But this is not how payments imbalances were adjusted in the IMF Bretton Woods system. Instead, domestic economies were protected from demand fluctuations produced by gold or other reserve movements, and the system of fixed exchange rates prevented the market from determining the equilibrium price for a nation's currency. Since there were inevitably great differences among national monetary policies, some method was needed to adjust for the changes in the relative value of currencies produced by differential rates of inflation and savings. But exchange-rate variations were difficult because they unsettled foreign exchange markets, and it was impossible to get countries to agree to shifts because they feared the adverse effects on their terms of trade. Countries were equally reluctant to sacrifice full employment and social policy goals for balance-of-payments purposes. This left no effective means to close balance-of-payments gaps automatically. As the economist Robert Stern stated in 1973, "Since the functioning of the pegged rate system may appear to avoid rather than expedite adjustment, it might be more fitting to characterize this system … as the 'international disequilibrium system.'"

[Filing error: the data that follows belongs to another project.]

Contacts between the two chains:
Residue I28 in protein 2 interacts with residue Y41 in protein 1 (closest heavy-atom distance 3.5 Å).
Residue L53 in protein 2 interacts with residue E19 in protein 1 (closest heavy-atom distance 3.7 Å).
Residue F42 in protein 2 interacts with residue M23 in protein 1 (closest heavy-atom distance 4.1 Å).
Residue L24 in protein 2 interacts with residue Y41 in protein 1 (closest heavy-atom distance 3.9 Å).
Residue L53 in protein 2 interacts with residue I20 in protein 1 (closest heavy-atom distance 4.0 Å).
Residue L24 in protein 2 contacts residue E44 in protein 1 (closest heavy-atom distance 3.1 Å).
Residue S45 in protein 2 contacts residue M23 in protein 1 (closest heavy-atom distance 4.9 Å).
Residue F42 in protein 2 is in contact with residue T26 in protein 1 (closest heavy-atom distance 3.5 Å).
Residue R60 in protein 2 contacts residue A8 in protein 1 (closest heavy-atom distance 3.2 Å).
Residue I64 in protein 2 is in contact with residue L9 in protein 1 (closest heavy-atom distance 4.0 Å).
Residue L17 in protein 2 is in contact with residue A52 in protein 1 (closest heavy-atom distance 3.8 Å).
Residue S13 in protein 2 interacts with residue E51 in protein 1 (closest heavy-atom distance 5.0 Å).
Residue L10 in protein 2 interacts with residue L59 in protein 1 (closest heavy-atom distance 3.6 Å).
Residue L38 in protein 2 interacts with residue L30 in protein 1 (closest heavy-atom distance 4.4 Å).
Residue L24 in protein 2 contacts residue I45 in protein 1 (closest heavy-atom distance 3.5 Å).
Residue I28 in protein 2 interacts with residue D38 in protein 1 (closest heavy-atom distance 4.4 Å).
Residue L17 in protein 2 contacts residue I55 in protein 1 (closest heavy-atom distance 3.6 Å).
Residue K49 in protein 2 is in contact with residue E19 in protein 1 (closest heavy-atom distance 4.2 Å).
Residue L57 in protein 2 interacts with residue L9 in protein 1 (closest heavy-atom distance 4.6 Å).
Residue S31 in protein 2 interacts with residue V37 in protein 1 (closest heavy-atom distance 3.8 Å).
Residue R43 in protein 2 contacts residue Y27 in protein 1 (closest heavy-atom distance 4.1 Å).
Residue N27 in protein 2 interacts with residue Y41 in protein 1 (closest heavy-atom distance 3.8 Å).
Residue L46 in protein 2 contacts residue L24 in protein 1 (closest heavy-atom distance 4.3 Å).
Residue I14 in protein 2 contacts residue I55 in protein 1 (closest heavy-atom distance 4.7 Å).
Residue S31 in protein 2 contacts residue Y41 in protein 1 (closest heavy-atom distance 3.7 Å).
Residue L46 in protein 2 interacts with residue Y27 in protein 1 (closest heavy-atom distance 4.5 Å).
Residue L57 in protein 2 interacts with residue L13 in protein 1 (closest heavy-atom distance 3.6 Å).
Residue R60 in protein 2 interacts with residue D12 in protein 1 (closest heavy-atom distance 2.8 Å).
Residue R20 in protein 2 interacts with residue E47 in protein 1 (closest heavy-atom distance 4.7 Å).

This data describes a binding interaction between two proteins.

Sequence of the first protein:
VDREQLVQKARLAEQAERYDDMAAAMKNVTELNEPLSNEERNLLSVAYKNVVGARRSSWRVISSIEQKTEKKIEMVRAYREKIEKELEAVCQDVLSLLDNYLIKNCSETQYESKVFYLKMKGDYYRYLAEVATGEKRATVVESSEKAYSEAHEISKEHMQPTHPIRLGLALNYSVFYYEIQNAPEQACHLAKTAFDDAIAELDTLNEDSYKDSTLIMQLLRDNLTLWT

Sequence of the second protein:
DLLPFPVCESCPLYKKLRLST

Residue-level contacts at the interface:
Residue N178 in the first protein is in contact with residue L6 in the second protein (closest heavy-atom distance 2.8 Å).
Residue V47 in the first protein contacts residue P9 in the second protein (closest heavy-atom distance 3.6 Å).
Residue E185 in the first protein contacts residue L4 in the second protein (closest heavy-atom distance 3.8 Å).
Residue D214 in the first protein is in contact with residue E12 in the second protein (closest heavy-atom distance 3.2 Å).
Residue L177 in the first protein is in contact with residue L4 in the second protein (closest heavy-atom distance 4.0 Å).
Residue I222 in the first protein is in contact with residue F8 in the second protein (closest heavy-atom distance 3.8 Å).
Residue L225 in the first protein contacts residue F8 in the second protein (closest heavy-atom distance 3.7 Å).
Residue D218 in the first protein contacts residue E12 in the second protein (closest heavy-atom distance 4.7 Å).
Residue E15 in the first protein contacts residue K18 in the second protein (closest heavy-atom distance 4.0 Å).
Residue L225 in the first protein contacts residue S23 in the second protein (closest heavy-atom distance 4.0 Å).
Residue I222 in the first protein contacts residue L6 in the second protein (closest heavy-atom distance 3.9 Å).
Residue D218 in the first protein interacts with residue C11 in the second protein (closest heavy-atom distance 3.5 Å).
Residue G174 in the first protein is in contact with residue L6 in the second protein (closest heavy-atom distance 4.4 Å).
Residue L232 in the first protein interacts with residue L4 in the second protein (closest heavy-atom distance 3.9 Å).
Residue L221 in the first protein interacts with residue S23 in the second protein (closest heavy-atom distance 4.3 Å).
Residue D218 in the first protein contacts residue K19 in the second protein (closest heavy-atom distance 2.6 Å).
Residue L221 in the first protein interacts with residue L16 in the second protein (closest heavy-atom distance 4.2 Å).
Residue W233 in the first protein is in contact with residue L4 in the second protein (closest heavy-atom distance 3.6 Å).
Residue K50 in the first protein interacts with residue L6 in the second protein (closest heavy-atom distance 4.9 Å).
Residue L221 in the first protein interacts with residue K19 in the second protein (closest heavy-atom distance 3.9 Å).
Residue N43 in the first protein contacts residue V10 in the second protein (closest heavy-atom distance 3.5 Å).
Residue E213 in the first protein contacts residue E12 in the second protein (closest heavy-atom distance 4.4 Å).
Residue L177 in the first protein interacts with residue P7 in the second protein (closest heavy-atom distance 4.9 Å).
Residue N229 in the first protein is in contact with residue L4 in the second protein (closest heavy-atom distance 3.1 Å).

Consider the lengths to which the Kennedy and Johnson administrations went to settle America's balance-of-payments deficits in the early 1960s. After the Eisenhower administration went into a near panic over the loss of gold in the days immediately before and after the 1960 presidential election (Eisenhower even proposed using the more abundant uranium in place of gold to settle America's payments deficit), the new Democratic administration made solving the problem one of its key foreign policy goals. A whole series of complicated formal and informal arrangements ensued—some through the IMF, others bilaterally, and still others with the so-called Group of Ten, or industrialized nations. But none of these American policies dealt with the crucial issue of creating a more effective adjustment mechanism.